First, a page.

Thoughts and learnings in my journey through all things technology. Developer operations, software development, server administration and anything else that I decide should be written.

Tags


Unit testing your Database using Custom Functions in SQLite

2nd September 2016

Overview

One of the largest challenges in unit testing is often making the differentiation in functional unit testing database queries or mocking them. I generally opt for a more functional test leveraging PHPUnit's database test case fixtures. We often utilize a database abstraction layer and in this particular case are using MySQL. However, when using SQLite we lose support for several functions which are leveraged.

In some simple searching the SQLite driver supported creating custom functions and PHP does not leave you without option as the function was implemented. This means there is a path forward for us to re-implement some of the functions we are leveraging in MySQL and convert them so we can leverage them in SQLite.

Finding the Golden Egg

Once you start looking, you will find that SQLite contains methods to create or recreate functions. However, this is in the C library, so we need to ensure that the driver has support for this function. We then head to the PHP manual and find: sqlite_create_function and PDO::sqliteCreateFunction.

Great! Since our abstraction library is leveraging PDO we're can be off to the races.

Implementing compatibility

In MySQL we are leveraging the functions: concat, if, mid and substring amongst others.

In all of the examples below we will be starting off with a PDO connection: $pdo = new PDO('sqlite::memory:');

CONCAT

ANSI SQL supports concatenation through a double pipe. MySQL does support this but you would need to set the SQL_MODE variable to handle it. Since our software supports both our own cloud and on-premise installations this was a no go (and we really don't want to rewrite all of the queries that currently have CONCAT. So let's implement this:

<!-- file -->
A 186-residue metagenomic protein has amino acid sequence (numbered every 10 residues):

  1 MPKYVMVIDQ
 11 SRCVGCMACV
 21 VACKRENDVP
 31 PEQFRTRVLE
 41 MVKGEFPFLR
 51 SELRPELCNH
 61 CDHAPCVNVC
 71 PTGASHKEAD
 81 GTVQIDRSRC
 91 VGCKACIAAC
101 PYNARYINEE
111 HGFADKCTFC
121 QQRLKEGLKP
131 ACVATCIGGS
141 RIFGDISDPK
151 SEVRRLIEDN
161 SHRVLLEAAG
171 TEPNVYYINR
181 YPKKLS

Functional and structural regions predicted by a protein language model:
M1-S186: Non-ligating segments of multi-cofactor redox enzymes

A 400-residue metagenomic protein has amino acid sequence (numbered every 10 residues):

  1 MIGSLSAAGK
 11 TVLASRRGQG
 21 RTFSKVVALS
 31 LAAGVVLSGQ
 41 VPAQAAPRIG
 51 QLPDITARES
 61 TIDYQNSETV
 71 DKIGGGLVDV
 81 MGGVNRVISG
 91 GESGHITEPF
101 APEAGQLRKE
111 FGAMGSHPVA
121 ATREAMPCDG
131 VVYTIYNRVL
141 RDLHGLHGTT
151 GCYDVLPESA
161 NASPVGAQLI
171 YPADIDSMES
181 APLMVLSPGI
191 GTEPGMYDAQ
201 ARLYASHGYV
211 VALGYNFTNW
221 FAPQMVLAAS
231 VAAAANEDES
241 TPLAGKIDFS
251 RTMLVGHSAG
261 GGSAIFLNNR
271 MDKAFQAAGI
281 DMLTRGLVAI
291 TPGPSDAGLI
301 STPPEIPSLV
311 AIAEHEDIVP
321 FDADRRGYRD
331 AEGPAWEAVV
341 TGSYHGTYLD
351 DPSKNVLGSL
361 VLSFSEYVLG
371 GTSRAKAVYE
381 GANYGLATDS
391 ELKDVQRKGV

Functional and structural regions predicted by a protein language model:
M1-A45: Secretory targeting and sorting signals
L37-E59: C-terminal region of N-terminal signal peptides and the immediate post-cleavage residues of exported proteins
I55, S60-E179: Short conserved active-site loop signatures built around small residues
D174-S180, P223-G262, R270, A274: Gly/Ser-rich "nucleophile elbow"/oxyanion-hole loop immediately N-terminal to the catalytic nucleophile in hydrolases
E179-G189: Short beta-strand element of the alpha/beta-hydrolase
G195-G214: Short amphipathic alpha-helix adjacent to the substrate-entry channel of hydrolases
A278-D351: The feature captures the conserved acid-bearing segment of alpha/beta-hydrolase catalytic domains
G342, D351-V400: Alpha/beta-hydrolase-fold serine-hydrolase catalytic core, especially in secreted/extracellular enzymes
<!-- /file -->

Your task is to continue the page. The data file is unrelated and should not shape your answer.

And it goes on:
$pdo->sqliteCreateFunction('concat', function() {
    return implode(', ', func_get_args());
});

Let's give this a quick go.

$rows = $pdo->query("SELECT CONCAT('foo', 'bar') AS baz")->fetchAll(PDO::FETCH_ASSOC);

array(1) {  
  [0]=>
  array(1) {
    ["baz"]=>
    string(8) "foo, bar"
  }
}

IF

Well, in ANSI SQL we can always do a CASE statement but that is a lot more writing especially when we can just pass our truthy condition and the true value and false value. This is a quick small one that works really well:

$pdo->sqliteCreateFunction('if', function($if, $true, $false) {
    return ($if) ? $true : $false;
});

array(1) {  
  [0]=>
  array(1) {
    ["baz"]=>
    string(3) "foo"
  }
}

SUBSTRING & MID

Did you know you can also use built-in functions when the parameters match? You can!

$rows = $pdo->query("SELECT MID('MySQLSQLite', 5) as database")->fetchAll(PDO::FETCH_ASSOC);

array(1) {  
  [0]=>
  array(1) {
    ["database"]=>
    string(6) "SQLite"
  }
}

Conclusion

These are just a few quick functions that you can build out. Getting further with compatibility is certainly possible. There is likely going to be more difficult functions to re-implement but you can likely get more than 99% of the way there by just doing some quick and simple handling whilst ensuring you can run unit tests quickly on any machine with SQLite (which is the majority especially if you're reading this)!

I am a VP of engineering for a small start up. I have over a decade of experience in engineering, database administration, server administration and management.

View Comments